AG Nessel, Legislators Seek to Protect Kids, Urge Secure Firearm Storage

LANSING, Mich. (Feb. 15, 2022) — Sen. Rosemary Bayer (D-Beverly Hills) was joined by Attorney General Dana Nessel, Rep. Mari Manoogian (D-Birmingham), and other safety advocates at a press conference this afternoon to urge legislative action on secure firearm storage bills that were introduced more than seven months ago on June 17, 2021 and have not yet been acted upon.

Senate Bill 550, introduced by Sen. Bayer, and House Bill 5066, introduced by Rep. Felicia Brabec (D-Ann Arbor) would require guns to be stored safely in order to prevent injury, and provide criminal penalties if failure to safely store a gun results in injury or death. Specifically, guns would have to be kept in a secure lock box, in a location a reasonable person would believe is secure, or securely locked with a locking device.

Senate Bill 553, sponsored by Sen. Mallory McMorrow (D-Royal Oak), and House Bill 5069, sponsored by Rep. Manoogian, would make complementary changes to the sentencing guidelines to reflect changes created by the main bills.

“It remains unconscionable that our gun laws do not include commonsense safety measures. Thoughts and prayers ultimately fall short. We must act properly to address gun violence in our schools, which is why I wholeheartedly support safe storage legislation,” Attorney General Nessel said. “We fail as leaders if our response to the tragedy in Oxford is more of the status quo. I will continue to work with our partners in the legislature to get this done — for our kids, for our educators and for our communities.”

Senate Bills 551 and 552, sponsored by Sens. Jeff Irwin (D-Ann Arbor) and Stephanie Chang (D-Detroit), respectively, and House Bills 5067 and 5068, sponsored Reps. Brabec and Manoogian, respectively, by would exempt the sales and use tax for gun safety devices like safes, lock boxes, and trigger and barrel locks.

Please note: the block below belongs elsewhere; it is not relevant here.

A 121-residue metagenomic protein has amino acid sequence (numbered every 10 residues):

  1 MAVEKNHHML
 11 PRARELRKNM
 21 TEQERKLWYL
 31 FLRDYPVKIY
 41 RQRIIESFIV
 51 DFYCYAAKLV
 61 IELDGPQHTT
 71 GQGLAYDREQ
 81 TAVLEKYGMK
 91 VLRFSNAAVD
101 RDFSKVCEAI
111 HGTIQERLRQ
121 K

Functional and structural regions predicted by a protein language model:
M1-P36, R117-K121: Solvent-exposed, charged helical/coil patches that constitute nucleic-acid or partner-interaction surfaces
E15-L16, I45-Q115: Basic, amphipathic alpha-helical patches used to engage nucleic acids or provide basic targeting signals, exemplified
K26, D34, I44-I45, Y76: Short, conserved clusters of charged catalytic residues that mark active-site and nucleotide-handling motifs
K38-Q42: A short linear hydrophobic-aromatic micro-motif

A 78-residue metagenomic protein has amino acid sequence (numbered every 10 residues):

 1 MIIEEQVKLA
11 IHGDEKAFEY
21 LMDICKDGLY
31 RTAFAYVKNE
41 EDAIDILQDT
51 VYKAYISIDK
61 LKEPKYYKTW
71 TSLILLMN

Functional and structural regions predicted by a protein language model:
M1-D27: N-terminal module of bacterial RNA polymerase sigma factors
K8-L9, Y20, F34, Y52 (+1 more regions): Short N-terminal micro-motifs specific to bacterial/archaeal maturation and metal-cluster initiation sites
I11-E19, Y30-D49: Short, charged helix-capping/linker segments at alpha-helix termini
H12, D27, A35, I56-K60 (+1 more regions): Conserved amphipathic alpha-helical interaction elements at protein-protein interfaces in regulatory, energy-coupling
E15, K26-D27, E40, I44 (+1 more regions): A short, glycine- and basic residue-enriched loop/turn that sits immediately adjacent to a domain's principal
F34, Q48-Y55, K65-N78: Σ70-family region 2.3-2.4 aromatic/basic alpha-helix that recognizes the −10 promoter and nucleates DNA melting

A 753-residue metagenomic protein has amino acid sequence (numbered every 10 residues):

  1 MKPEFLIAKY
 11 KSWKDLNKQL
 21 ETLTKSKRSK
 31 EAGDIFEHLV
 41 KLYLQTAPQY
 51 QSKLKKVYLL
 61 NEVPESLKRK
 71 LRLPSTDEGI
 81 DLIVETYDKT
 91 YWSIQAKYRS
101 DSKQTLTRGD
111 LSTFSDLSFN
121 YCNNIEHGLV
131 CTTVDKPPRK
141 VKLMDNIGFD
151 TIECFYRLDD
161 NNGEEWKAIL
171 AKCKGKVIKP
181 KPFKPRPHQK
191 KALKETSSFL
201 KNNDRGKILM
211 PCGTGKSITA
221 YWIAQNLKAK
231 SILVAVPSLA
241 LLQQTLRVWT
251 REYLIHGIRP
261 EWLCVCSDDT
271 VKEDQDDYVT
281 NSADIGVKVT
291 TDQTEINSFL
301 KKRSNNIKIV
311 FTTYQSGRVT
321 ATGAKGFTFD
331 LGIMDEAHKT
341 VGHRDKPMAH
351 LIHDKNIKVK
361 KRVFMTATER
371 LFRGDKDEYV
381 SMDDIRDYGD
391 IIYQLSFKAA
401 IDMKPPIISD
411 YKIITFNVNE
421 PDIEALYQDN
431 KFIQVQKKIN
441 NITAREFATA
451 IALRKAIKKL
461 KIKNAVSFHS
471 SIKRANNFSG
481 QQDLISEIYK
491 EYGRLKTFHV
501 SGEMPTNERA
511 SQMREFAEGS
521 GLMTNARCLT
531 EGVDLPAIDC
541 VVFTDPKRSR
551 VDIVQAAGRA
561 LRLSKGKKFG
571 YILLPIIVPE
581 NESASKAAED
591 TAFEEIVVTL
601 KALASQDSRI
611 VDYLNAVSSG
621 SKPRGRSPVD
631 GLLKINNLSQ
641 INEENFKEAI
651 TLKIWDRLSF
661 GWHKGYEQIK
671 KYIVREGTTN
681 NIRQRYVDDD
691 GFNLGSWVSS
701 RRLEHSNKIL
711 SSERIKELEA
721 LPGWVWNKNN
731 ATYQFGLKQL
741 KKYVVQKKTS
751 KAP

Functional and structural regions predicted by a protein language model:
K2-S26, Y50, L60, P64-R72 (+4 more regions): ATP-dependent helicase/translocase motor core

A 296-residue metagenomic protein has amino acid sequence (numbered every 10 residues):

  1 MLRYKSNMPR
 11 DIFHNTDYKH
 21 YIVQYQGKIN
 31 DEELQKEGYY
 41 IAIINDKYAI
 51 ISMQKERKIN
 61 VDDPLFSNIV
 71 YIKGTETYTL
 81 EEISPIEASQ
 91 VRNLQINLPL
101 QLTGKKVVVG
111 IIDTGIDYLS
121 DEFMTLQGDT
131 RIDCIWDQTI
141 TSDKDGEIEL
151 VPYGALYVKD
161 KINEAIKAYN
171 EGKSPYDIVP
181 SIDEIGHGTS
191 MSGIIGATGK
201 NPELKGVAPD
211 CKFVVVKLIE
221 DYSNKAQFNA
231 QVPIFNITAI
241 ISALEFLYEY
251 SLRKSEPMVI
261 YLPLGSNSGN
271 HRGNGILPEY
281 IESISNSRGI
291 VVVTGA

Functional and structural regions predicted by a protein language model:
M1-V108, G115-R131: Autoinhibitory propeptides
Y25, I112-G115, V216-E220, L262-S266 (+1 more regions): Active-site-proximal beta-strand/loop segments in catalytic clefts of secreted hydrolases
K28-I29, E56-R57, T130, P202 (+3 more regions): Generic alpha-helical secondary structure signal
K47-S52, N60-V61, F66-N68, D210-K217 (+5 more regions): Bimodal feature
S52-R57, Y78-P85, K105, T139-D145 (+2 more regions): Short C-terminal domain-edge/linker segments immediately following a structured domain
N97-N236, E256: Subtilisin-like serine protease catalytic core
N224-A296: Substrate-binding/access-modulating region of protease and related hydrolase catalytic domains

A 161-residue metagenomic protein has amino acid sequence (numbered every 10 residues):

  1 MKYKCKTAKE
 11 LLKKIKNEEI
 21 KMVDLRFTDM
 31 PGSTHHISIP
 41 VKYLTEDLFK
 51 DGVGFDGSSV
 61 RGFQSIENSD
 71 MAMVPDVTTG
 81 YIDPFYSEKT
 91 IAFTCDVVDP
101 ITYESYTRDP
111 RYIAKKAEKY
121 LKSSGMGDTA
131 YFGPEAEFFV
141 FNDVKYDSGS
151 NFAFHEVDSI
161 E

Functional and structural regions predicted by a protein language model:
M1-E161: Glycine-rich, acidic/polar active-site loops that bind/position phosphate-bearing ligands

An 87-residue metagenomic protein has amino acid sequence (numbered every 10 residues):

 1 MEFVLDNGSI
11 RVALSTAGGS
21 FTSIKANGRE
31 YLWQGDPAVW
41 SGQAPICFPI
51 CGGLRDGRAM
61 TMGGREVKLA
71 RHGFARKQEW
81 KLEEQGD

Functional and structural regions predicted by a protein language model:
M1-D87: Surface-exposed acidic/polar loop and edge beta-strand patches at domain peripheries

Unsecured firearms fuel gun violence outside the home. In incidents of gun violence on school grounds, up to 80% of shooters under the age of 18 obtained their guns from their own home, a relative’s home, or from friends, according to data collected by gun violence prevention group Everytown.

“Safely storing a firearm in the home is a widely supported and commonsense measure that has been shown to save lives and that doesn’t seem like much to ask for when you consider it could save the life of a child,” Sen. Bayer said. “I hope my colleagues who determine the agenda in the Michigan Legislature can work with us on this issue because we know this is just one way we could potentially eliminate tragedies from happening.”

Firearms were the leading cause of death in 2020 for children and teens, according to Everytown — more than motor vehicles, poisoning, cancer, or COVID-19.

“The bills that Rep. Brabec and I introduced in the House along with our counterparts in the Senate are commonsense reforms that we can all get behind, so that we never see another tragedy like what happened at Oxford High School,” said Rep. Manoogian. “They create avenues for law enforcement and prosecutors to hold irresponsible gun owners accountable, while allowing responsible gun owners the peace of mind that their firearms will never be used for nefarious purposes. Responsible gun owners and firearms safety advocates agree that committing to safe and secure firearm storage is the best way that we can ensure that lives are saved.”

Further research by Everytown concluded that 14 states — Connecticut, Delaware, Florida, Hawaii, Iowa, Illinois, Maryland, North Carolina, New Hampshire, New Jersey, Rhode Island, Texas, Washington, and Wisconsin — have already passed firearm storage laws known as child access prevention (CAP) laws, which state that if a minor accesses a firearm, the person who failed to adequately secure the firearm is liable.

In addition, a study published by the Journal of the American Medical Association in March 2020, found safe storage firearm laws were associated with a 13% reduction in unintentional firearm fatalities among children aged 0 to 14 years.  

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